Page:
Thursday, August 21, 2014

Dismissing Atheism Too Quickly

Chris Stefanick has an article about the emptiness of atheism.
One atheist I debated during a question and answer session after a talk I gave at MIT informed me that, “Life is very meaningful without God. It’s about wonder and discovery. And the fact that we get to experience it in this vast universe is a miracle.” (He retracted his use of the word “miracle” after I pointed out the irony.)
I agree with Chris, of course, and I generally like his stuff. Yet I thought he was a little quick to jump to some conclusions in this article. Atheists do have a problem with the emptiness people see in it. That is why you get statements like the one above. When Christians wax eloquent about the wonder and discovery of the spiritual life atheists will scoff. In fact, they take great delight in mocking such statements. So I find it ironic not just that he would use the word "miracle" but that he would go to any sort of touchy-feely argument at all. Atheists want to be the cold rationalists. Why is he departing from that script? Because he knows the accusation of nihilism is very damaging. 
If an atheist were to take his claim that there’s no God to its logical conclusion, he’d have to admit that human existence is meaningless. Something that’s unintended, or an “accident,” is always meaningless.
The trouble is this is false. An accident can be meaningful. Think of a football bouncing in a football game. It is a random event. Yet it has meaning. Why? Because the game has meaning and the accidental bounce impacts the game. So a random event is not automatically meaningless. An external context can give a chance event meaning.

So what about human existence? Could there be an external context that gives even accidental life meaning? There could. It does not have to be God either. You could imagine a world where God does not exists yet love and beauty and truth are real things that give context and meaning to human life. It would be meaning we just fluked into but now that we are here and have the chance to do something truly good or beautiful that could matter. 

Now this option has its problems for an atheist. Where did beauty and truth and goodness come from? Why do we seem ordered towards these things? Can their existence be proven scientifically? If not, then why is believing they exist less of a problem then believing God exists?

All these are good questions yet the possibility of a world with meaning and still no god is real and cannot be dismissed quickly. I think most atheists will want to believe in some of these things. For example, most believe knowledge is better than ignorance. The love science and will work very hard to learn everything about everything. Why? One can easily imagine that they might have more pleasure in life if they didn't bother. What if they knew that for sure? What if you were guaranteed that by remaining ignorant of science and history and whatever else you could have significantly more pleasure? Would it be worth it?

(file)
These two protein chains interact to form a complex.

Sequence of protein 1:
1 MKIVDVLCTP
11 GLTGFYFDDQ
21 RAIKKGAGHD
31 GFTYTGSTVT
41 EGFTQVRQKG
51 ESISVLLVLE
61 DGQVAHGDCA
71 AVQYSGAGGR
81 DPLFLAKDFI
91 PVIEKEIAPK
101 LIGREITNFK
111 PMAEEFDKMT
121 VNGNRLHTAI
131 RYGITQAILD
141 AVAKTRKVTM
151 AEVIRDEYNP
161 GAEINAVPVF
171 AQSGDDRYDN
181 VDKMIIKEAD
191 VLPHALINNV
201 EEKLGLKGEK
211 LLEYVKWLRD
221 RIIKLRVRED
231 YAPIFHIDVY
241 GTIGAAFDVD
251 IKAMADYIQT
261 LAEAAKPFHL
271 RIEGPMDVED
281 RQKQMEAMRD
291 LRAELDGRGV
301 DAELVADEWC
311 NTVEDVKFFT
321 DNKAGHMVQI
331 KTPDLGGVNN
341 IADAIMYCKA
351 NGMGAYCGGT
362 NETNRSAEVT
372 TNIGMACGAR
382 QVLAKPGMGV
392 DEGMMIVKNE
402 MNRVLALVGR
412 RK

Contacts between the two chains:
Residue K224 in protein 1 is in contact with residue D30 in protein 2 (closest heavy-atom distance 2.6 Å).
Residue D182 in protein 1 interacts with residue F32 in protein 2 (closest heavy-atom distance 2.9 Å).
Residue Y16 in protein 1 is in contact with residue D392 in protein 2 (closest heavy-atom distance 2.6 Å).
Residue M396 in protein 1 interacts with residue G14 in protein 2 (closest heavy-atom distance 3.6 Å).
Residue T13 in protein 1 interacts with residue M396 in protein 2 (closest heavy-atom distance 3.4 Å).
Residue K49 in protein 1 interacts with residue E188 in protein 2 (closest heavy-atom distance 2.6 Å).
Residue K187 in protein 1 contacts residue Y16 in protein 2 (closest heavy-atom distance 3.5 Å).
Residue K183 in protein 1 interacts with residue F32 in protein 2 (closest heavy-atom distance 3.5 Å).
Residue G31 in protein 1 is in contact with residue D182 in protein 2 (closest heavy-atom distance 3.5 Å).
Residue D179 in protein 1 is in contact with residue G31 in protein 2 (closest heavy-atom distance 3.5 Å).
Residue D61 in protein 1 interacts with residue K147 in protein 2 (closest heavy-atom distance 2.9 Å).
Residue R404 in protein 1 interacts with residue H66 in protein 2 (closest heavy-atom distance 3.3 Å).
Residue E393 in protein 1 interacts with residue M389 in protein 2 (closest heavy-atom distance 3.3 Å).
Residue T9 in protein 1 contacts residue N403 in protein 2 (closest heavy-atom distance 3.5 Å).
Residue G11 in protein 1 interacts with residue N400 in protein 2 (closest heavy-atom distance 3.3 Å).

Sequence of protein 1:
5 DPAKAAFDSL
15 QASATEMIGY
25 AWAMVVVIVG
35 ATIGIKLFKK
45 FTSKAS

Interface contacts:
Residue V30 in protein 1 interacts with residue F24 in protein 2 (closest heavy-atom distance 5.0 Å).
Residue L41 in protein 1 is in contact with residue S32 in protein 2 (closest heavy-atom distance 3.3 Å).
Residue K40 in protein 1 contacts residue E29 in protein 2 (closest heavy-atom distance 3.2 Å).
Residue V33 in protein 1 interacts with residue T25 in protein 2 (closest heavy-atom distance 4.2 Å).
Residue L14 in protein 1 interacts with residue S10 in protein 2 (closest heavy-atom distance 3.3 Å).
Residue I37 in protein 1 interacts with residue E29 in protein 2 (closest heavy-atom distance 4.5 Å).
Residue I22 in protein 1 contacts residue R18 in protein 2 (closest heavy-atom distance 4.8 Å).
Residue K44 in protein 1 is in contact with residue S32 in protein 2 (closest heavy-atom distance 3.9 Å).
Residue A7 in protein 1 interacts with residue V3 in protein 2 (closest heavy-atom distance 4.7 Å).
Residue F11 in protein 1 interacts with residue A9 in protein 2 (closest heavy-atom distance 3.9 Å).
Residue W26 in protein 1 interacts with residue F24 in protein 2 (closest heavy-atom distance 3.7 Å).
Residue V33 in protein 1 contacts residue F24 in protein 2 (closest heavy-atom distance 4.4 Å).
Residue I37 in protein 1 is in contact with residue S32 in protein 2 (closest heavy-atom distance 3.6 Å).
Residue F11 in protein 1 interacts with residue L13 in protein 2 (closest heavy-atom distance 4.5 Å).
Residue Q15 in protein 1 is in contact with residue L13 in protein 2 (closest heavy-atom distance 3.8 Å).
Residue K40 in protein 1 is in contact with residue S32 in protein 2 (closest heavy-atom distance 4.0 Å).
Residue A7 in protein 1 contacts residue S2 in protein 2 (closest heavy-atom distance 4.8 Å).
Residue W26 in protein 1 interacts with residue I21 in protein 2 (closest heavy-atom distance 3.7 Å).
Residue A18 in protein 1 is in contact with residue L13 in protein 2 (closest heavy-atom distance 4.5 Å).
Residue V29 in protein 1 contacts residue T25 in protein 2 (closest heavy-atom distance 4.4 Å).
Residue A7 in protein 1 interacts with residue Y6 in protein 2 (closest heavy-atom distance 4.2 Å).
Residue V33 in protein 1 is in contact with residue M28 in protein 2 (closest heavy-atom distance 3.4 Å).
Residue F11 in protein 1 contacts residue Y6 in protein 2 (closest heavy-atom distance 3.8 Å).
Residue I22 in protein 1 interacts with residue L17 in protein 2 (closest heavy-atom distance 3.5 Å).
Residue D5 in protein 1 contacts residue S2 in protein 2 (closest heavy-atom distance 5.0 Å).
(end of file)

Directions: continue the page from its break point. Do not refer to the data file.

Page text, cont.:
I think this kind of reasoning can lead you to question your atheism. You are rejecting nihilism and really examining the other options. After examining them they either fall apart or they lead you to God. Either beauty means nothing or it means God is real. Yet that is not obvious. It requires a lot of reflection.

Stefanick does quote some materialist atheists. That is good. It shows he is not fighting a complete straw man. Yet examples of atheist materialists does not prove all atheists are materialists or materialism is the only form of atheism worth responding to. His conclusion:
How utterly empty it is to follow the premises of atheism to their logical conclusions. Thank God atheists are wrong. And because they're wrong, most people, even most atheists, would read Singer, Wald, Crick, and Russell and find their statements both repulsive and utterly inconsistent with their experience of reality. 
So what is consistent with the atheists’s experience of reality? In a word: God. If atheists experience love, joy, the attraction to goodness, and if they act altruistically, it’s not because of their philosophy that life is an accident and man is no more than a collection of molecules. It’s because they were created with a purpose, they have a soul that is drawn to goodness, they experience the inherent value of their fellow man, and ultimately, because they’re created in the image and likeness of God, just like you and me.
Again the logical jump won't be accepted and has not been really argued for. Either you are like Singer, Wald, Crick and Russell or you are being irrational to deny God. It is going to feel like a false choice to atheists. If you examine the alleged middle ground and try and show why it does not stand up to scrutiny then you have a chance. Just asserting it is not going to convince anyone except those already on your side.  


  1. Interesting thought. Thanks for sharing them. One suggestion though. Edit the title to correct the incorrect use of "To" where you meant to use "Too."

    1. Fixed the spelling. I noticed you said "thought" when you meant "thoughts." That is very polite making an error yourself so I won't feel bad about mine! God bless you.